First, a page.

French stationery company is buying up all of the stuff we can’t buy, thanks to the recession
French stationeries are seeing sales decline in the wake of the recession and are looking for ways to stay afloat, even as their prices are up.
Sale of stationery goods to stores and retail outlets rose to 1.4 billion euros ($1.8 billion) in the first quarter from 1.1 billion euros in the same period last year, according to data compiled by research company Euromonitor.
In France, sales of stationeries increased 4.7 percent to 3.6 billion euros last year.
Sales of other types of stationeries declined 2.6 percent to 665 million euros.
The rise in stationery sales is part of a larger trend of a shrinking market for traditional French stationers.
The decline in sales is due in part to a number of factors including a drop in interest rates and rising prices for French designer items like stationery.
The economic crisis in France has led to a rise in online shopping as well as a rise of local brands such as Le Corbusier and Baudelaire.
It also means French designers are less likely to be able to find buyers who will take their works to mass market.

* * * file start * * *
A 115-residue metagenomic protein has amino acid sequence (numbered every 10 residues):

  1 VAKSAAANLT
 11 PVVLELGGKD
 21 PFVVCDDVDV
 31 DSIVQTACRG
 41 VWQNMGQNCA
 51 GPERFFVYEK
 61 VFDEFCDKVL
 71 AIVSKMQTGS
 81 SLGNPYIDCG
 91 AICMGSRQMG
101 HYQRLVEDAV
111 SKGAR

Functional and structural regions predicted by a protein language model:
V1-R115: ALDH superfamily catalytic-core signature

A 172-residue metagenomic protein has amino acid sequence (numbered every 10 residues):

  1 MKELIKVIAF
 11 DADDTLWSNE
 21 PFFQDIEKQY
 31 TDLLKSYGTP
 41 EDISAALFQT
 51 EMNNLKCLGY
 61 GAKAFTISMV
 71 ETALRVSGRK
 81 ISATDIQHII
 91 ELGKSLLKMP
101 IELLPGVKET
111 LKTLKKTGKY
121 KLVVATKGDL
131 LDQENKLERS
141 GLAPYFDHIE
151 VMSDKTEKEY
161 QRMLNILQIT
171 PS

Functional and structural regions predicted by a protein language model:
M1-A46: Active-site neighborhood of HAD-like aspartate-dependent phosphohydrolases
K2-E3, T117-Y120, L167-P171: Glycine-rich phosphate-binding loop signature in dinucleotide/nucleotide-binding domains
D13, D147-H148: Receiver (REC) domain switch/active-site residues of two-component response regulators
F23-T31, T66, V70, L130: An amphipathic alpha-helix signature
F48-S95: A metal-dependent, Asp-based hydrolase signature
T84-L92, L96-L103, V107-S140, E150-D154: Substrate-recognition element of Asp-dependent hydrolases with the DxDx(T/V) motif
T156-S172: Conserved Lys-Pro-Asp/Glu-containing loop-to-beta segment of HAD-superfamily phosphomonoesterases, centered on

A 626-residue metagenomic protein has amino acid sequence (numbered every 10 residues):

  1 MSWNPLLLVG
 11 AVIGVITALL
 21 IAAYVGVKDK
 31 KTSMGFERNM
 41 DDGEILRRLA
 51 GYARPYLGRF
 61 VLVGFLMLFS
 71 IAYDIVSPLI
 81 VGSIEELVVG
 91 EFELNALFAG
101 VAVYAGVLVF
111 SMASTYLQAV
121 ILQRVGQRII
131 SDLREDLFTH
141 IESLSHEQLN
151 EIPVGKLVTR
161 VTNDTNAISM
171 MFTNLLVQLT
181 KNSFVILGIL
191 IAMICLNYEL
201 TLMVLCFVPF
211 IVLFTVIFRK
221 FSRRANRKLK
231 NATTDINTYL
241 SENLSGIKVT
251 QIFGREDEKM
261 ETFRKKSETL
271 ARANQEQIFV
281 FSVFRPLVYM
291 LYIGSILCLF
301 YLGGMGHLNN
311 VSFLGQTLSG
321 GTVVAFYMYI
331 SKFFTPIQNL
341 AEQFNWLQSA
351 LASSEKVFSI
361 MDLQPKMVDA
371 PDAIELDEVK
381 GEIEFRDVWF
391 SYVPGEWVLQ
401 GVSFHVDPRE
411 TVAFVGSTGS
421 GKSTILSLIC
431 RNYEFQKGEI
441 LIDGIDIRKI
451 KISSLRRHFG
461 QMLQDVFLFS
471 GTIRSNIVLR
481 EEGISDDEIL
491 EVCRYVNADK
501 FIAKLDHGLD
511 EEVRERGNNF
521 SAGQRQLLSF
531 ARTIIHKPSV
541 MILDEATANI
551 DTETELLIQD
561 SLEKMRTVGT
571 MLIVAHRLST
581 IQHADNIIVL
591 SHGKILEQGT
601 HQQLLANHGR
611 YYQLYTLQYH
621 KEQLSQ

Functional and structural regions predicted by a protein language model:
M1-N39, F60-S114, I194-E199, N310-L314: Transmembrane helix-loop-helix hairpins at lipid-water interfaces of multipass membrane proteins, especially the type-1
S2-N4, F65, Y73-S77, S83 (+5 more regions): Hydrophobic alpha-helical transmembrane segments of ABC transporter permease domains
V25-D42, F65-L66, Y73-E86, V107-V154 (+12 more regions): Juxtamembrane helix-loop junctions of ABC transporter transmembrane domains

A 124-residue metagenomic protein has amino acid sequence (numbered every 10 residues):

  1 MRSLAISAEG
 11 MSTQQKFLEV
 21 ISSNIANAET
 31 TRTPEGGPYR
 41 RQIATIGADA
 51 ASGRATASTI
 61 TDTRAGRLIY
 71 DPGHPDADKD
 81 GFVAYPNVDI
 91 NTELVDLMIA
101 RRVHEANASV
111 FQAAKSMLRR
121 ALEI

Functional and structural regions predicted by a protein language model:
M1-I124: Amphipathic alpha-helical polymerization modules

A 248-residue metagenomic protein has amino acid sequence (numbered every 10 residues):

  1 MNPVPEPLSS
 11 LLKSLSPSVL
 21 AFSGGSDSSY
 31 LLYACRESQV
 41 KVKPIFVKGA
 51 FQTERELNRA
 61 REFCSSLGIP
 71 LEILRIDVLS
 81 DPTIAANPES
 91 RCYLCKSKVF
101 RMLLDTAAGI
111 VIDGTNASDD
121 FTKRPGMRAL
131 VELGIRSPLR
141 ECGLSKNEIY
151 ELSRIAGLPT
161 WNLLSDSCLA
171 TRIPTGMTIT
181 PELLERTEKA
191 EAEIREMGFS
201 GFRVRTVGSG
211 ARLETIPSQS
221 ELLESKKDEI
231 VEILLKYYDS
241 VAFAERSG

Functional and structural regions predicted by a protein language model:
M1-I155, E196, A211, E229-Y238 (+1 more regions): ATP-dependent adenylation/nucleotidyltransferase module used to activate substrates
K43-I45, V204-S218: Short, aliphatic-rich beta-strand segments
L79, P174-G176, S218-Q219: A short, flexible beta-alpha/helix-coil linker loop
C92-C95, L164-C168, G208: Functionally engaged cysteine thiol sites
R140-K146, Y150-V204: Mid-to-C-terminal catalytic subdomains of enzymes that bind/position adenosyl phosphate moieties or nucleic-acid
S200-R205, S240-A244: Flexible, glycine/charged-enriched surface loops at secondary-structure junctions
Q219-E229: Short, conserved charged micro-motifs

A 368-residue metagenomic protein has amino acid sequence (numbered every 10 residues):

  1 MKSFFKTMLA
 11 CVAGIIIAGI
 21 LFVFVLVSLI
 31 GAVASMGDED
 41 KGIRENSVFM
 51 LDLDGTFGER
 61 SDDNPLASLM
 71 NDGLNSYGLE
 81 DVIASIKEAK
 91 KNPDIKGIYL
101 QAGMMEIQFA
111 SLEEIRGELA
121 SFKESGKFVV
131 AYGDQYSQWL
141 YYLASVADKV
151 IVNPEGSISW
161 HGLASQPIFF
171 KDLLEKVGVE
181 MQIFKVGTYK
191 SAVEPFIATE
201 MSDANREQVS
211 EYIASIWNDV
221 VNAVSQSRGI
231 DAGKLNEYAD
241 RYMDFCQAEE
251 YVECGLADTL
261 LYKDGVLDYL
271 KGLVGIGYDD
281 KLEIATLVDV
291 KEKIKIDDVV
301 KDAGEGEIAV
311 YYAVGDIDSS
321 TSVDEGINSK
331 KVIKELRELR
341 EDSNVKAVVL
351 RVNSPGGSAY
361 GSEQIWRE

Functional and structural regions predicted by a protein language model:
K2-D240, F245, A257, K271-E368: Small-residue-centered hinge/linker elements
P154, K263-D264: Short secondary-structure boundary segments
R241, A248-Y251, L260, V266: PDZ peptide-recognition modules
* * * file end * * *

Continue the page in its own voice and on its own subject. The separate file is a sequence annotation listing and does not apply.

“I’m very happy to be part of this growth of new French stationerie brands,” said Laurent Le Corbuisson, a Paris-based designer.
He said his shop sells French stationerie items that can be found at department stores, department stores and even at flea markets.
“It’s not a very profitable market, but it’s the right market.”
As French stationeriies look to make a comeback, Le Corbug said the industry needs to look at its business model.
“If we don’t, we will not be able at the end of this year to support the industry,” he said.
Le Corbug also said that the French government needs to do more to help stationery sellers.
“We need to make sure we don.t have a situation where the government is making it so that the stationerier can’t sell his work at all,” he told Euromonitors.
France is the second-largest manufacturer of stationers after Germany.
The economy has also been hit hard by the recession.
In the first six months of this month, France lost about 7.4 percent of its output, compared with 7.2 percent in the whole of 2014, according an estimate from the French Institute of Technology, a government research group.
A French court last year sentenced a former French stationeria to eight years in prison for stealing more than 6 million euros in sales.